Recovering from any surgery involves pain and discomfort. The Hospital’s team approach to pain management can help reduce your discomfort and thus speed your recovery. Pain management, however, begins with you. Since no objective tests exist to measure what you are feeling, you must help the staff by describing the pain, pinpointing its location and judging its intensity, as well as reporting any changes. Pain may be constant or sporadic, as well as sharp, burning, tingling or aching. A pain scale is used to help you and the staff gauge the level of pain and effectiveness of treatment.
People used to think that severe pain after surgery was something they “just had to put up with.” While it is reasonable to expect some discomfort following surgery, the current treatment options greatly reduce the level of pain most patients have.
Your description will help us provide you with a plan of care. Even under your personal pain management program, your pain level may change at times. Be sure to tell your nurse if it becomes worse.
You will be asked to rate how much pain you have on the pain scale below and what your tolerable level of pain is:
Pain control following surgery is an important part of your care. The pain management team will use a multi-faceted approach to manage your pain. This may include a combination of nerve blocks, oral medications, injections, IV medications and catheters connected to computerized pumps with a button that is controlled by the patient (Patient-Controlled Analgesia or PCA). We try to refrain from giving injections, but sometimes this is unavoidable. Our goal is to recognize and treat pain quickly to allow full participation in the exercise program.
The goal is to transition you to oral pain medications. Usually the oral pain medication is an opioid or narcotic, but whenever possible, an anti-inflammatory medication will be ordered as well. This transition is usually a smooth one, enabling you to progress with your activities with minimal discomfort. A short course of prescription pain medication may be recommended at discharge. You will be instructed to use as needed and directed and how to gradually taper. More information will be provided prior to discharge from the Hospital.
Every patient’s experience is unique. If you need pain medication, tell your nurse as soon as the pain starts. Keep in mind that your pain is easier to control if you do not allow it to become severe before taking pain medication. Usually medications are available every 3 to 4 hours as needed.
Please let us know if your pain is not getting relieved. We want you to be as comfortable as possible while you heal. Being able to participate in your own recovery activities is a goal of the recovery process.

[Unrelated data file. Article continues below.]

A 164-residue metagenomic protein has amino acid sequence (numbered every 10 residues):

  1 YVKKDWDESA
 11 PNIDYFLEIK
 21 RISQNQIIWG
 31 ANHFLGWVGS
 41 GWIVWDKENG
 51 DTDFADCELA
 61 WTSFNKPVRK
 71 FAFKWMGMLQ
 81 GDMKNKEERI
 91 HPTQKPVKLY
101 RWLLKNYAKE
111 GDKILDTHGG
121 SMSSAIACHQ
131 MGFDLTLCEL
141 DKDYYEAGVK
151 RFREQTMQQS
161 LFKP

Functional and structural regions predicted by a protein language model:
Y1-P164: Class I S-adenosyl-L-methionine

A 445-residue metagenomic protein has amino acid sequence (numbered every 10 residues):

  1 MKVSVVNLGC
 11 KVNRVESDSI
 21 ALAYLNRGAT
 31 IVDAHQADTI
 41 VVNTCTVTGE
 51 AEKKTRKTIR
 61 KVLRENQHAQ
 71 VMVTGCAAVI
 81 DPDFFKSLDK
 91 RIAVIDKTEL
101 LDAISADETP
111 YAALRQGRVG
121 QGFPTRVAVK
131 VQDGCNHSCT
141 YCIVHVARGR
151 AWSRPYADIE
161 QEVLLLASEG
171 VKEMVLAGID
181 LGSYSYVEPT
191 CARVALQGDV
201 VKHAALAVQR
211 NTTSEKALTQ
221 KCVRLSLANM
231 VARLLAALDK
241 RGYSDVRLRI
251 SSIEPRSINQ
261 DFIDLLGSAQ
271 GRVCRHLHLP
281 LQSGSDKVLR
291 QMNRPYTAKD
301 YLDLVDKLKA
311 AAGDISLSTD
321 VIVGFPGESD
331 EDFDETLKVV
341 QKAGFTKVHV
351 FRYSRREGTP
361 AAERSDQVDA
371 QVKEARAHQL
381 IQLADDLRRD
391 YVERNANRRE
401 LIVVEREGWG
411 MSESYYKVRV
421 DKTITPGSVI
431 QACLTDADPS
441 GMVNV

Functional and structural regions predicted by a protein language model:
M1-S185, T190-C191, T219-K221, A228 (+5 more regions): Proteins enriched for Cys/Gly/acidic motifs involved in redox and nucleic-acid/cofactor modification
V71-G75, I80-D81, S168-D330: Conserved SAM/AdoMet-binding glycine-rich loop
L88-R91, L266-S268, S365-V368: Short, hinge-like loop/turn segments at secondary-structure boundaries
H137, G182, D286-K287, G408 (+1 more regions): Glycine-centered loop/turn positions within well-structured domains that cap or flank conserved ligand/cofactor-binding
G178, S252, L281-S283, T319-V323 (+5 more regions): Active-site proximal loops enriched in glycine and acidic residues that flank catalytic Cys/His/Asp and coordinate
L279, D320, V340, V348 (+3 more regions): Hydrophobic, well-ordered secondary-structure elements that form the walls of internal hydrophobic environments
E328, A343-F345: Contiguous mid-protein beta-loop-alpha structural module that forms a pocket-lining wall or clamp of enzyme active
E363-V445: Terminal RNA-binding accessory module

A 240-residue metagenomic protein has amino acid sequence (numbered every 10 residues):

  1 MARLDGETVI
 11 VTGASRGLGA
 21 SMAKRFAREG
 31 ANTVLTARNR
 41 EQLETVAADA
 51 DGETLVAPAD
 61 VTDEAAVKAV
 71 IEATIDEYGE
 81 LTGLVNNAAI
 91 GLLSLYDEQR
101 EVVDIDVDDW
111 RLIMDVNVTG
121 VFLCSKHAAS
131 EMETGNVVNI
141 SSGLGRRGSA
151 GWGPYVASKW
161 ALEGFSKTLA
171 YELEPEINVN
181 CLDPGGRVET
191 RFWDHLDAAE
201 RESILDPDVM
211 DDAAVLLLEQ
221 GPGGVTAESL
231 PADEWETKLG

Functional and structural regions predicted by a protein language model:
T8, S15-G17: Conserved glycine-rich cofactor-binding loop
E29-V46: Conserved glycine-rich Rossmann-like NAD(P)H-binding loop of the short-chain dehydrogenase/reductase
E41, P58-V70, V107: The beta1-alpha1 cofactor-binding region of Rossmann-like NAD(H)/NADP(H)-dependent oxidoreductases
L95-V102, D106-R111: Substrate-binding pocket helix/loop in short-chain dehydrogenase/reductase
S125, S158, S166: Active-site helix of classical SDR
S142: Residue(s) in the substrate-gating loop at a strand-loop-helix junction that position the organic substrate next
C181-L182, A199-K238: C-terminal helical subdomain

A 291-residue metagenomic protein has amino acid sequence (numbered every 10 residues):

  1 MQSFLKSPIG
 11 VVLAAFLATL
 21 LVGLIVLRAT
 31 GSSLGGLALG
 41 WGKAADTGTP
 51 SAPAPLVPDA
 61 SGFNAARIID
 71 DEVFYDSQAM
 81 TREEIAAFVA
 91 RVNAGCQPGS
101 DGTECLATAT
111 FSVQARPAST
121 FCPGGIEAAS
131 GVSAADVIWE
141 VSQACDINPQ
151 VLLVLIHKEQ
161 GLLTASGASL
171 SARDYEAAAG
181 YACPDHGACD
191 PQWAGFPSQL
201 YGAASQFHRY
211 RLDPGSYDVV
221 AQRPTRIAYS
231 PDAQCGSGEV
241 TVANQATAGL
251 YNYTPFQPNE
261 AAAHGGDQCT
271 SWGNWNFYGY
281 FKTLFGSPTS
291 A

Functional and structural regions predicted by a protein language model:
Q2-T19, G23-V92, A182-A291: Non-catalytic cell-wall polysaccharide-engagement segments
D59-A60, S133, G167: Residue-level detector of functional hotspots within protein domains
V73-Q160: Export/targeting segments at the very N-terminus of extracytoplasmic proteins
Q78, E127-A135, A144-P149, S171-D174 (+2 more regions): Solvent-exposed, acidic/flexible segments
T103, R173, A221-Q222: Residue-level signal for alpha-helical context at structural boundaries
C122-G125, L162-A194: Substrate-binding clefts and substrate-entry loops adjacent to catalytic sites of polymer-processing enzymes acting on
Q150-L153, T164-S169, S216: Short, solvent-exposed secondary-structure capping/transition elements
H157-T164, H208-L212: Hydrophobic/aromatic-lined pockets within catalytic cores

PCA is a type of pain medication delivery system which utilizes a microprocessor (computerized pump) to give a prescribed amount of medication at desired intervals. A special pain management team consisting of anesthesiologists, nurses and pharmacists supervises your use of the medication.
The pump is programmed to deliver a pain medication either when you push the button (demand dose) or by a continuous flow (basal rate). It can be attached through either your intravenous line or epidural tubing in your back during your surgery. It is called “Patient Controlled” because, if needed, you can press a button attached to the pump to give yourself a dose of pain medication.
Precautions against an overdose have been incorporated into PCA. The pump is programmed not to deliver the dose of pain medication requested if it is not time to safely do so. There is an hourly limit of medication available. The PCA system automatically records both the doses delivered and denied. Your nurse checks this machine frequently and records the amount of medication used. If you are having pain after using your PCA hourly limit, tell your nurse. The nurse can call the anesthesiologist or other members of the pain management team who will check on you and adjust the medication or PCA settings as needed.
The nurses regularly check on you to evaluate your level of pain relief and assess for side effects. An anesthesiologist visits daily when you are on the PCA pump, even if your pain management is going well. If any problems arise, an anesthesiologist is on call 24 hours a day, 7 days a week.
Patients who have surgery on the hips or knees may have epidural anesthesia. After a local anesthetic injection, a catheter (very thin tubing) is placed in your back for administering the anesthesia for your operation. Afterwards, by starting a flow of pain medicine through this catheter, pain relief can be continued into the postoperative period. The PCA is attached to the epidural catheter in your back. As described above, you will be able to give yourself an extra dose of medication, if needed, to make the pain tolerable.
If the anesthesia used for your surgery was not epidural anesthesia, or if your surgeon and anesthesiologist feel an IV is the preferred method of applying pain control, the PCA pump will be attached to IV tubing. This means that the PCA pump will be programmed to inject pain medication directly into your blood stream. Again, you can give yourself an extra dose of medication, if needed, just by pressing the button attached to the PCA pump.
Some surgeons prefer to treat pain during the surgical procedure by injecting a combination of medications directly into the tissues close to the surgical site (local).
After surgery, as pain decreases, you will be given oral pain medication to control any discomfort and pain.
The application of cold has been shown to reduce swelling and pain associated with inflammation at the surgical site. Ice packs or cold pads should be applied for 20 minute intervals every 3 to 4 hours on a daily basis for the first few weeks following surgery.